Key things you need to know:

Continue Reading The EU Foreign Subsidies Regulation enters into force

Recent legislation allows employers to continue offering first-dollar telehealth coverage without jeopardizing the ability to contribute to a health savings account (“HSA”), but only through the end of the 2024 plan year.

Background – HSA Eligibility

Employees can make and receive pre-tax contributions to HSAs to use for qualified medical expenses. To be “eligible” to make or receive contributions to an HSA, you (a) must be covered by a high deductible health plan (“HDHP”), and (b) may not have other non-HDHP coverage that covers benefits before the HDHP deductible has been met.

Certain types of coverage, like dental and vision care, is disregarded in determining whether an individual is “eligible” to contribute to an HSA. Disregarded coverage does not have to be coordinated with HDHPs. This means that participants can receive “first-dollar” coverage for disregarded coverage and still be eligible to make or receive contributions to an HSA.

Telehealth is Disregarded Coverage Through 2024

Under prior legislation, telehealth coverage provided (i) during plan years beginning before December 31, 2021; and (ii) during the period beginning April 1, 2022 and ending December 31, 2022, is disregarded coverage under the HSA rules. See the CARES Act and the Consolidated Appropriations Act, 2022.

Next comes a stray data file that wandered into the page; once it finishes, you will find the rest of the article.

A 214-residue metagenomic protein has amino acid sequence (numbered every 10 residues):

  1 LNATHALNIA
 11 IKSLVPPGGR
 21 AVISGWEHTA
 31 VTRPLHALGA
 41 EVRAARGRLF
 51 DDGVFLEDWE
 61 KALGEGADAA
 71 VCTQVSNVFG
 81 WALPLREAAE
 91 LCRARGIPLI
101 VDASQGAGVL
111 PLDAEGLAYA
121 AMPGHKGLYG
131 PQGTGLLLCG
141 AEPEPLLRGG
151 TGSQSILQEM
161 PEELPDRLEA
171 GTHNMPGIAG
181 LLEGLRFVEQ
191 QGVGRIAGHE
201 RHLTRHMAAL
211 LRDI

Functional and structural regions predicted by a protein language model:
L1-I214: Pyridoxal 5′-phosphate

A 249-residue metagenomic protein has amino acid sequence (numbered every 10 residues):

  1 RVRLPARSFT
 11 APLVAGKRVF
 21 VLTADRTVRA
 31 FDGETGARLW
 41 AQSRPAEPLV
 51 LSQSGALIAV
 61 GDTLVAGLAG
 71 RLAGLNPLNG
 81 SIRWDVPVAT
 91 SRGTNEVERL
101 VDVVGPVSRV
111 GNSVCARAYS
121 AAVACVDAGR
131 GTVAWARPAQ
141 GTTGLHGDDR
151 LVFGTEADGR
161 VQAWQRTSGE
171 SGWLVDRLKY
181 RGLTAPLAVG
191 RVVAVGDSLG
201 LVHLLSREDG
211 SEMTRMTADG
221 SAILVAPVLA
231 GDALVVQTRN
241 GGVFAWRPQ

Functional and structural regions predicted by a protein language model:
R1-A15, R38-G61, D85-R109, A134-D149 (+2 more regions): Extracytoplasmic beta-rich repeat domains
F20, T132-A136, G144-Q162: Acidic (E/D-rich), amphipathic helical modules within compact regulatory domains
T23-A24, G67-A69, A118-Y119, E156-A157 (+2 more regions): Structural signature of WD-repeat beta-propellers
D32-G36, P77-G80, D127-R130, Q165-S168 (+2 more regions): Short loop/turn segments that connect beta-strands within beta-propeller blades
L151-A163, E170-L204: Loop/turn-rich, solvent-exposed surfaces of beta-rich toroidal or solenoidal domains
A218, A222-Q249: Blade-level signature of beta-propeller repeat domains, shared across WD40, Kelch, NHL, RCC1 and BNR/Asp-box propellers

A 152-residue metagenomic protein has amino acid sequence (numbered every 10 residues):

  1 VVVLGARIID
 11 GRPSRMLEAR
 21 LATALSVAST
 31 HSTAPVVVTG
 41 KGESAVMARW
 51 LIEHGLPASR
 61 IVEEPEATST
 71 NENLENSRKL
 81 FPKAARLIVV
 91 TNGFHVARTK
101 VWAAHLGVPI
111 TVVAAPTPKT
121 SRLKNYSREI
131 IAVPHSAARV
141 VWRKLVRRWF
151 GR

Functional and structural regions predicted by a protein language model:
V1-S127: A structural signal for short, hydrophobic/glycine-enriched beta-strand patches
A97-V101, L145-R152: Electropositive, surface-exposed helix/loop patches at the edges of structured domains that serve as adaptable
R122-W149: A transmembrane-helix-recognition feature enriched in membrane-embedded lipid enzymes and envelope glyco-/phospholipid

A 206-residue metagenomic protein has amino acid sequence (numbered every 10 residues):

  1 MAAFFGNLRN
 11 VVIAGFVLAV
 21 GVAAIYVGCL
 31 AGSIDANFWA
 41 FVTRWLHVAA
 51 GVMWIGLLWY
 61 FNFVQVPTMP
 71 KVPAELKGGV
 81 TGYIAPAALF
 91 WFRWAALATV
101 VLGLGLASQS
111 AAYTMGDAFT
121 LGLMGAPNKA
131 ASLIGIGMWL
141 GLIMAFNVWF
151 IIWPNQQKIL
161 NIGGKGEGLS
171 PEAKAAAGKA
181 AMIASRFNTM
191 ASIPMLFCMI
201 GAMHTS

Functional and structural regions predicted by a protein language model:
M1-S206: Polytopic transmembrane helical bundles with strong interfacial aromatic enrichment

Continue Reading Employers Can Continue to Cover Telehealth Benefits Before HDHP Deductible Is Met

A Re-cap

The Good Friday Agreement (GFA)

The 1998 GFA brought an end to the 30 years of violent sectarian strife, euphemistically known as ‘The Troubles’. The GFA was carefully constructed so as to balance the competing positions of both communities and to remove all infrastructure on the border between N and S Ireland.  Importantly, it also created a power-sharing system in N Ireland, with the largest political party appointing the First Minister and the second largest party appointing the Deputy First Minister. 

The GFA was ‘guaranteed’ by the UK and the Republic of Ireland both being members of the EU and therefore subject to the same trading and legal arrangements. When the UK left the EU, it became necessary to work out a new arrangement for Northern Ireland which did not risk re-creating a border between N and S Ireland, but still enabled the UK as a whole to be treated as a third-country outside the EU.

The Northern Ireland Protocol (NIP)

A third country outside the EU requires a land border. The solution to squaring this complex and sensitive this circle (one of the most difficult elements of the UK’s departure from the EU, along with the status of Gibraltar) was The Northern Ireland Protocol (the NIP), an integral part of the broader Trade and Cooperation Agreement between the UK and the EU (The TCA).

The NIP allows N Ireland to remain in the EU Single Market, but takes it out of the Customs Union.  This deliberate fudge imposes the requirement to carry out checks on goods coming from GB to N Ireland to  avoid them entering the EU’s Single Market via the ‘back door’ of N / S Ireland trade.  Since the GFA means there can be no infrastructure on the N/S Ireland Border, those controls have to be carried out ‘in’ the Irish Sea – in practice on arrival of goods in N Ireland.

Continue Reading The Northern Ireland Conundrum: A Path Forward?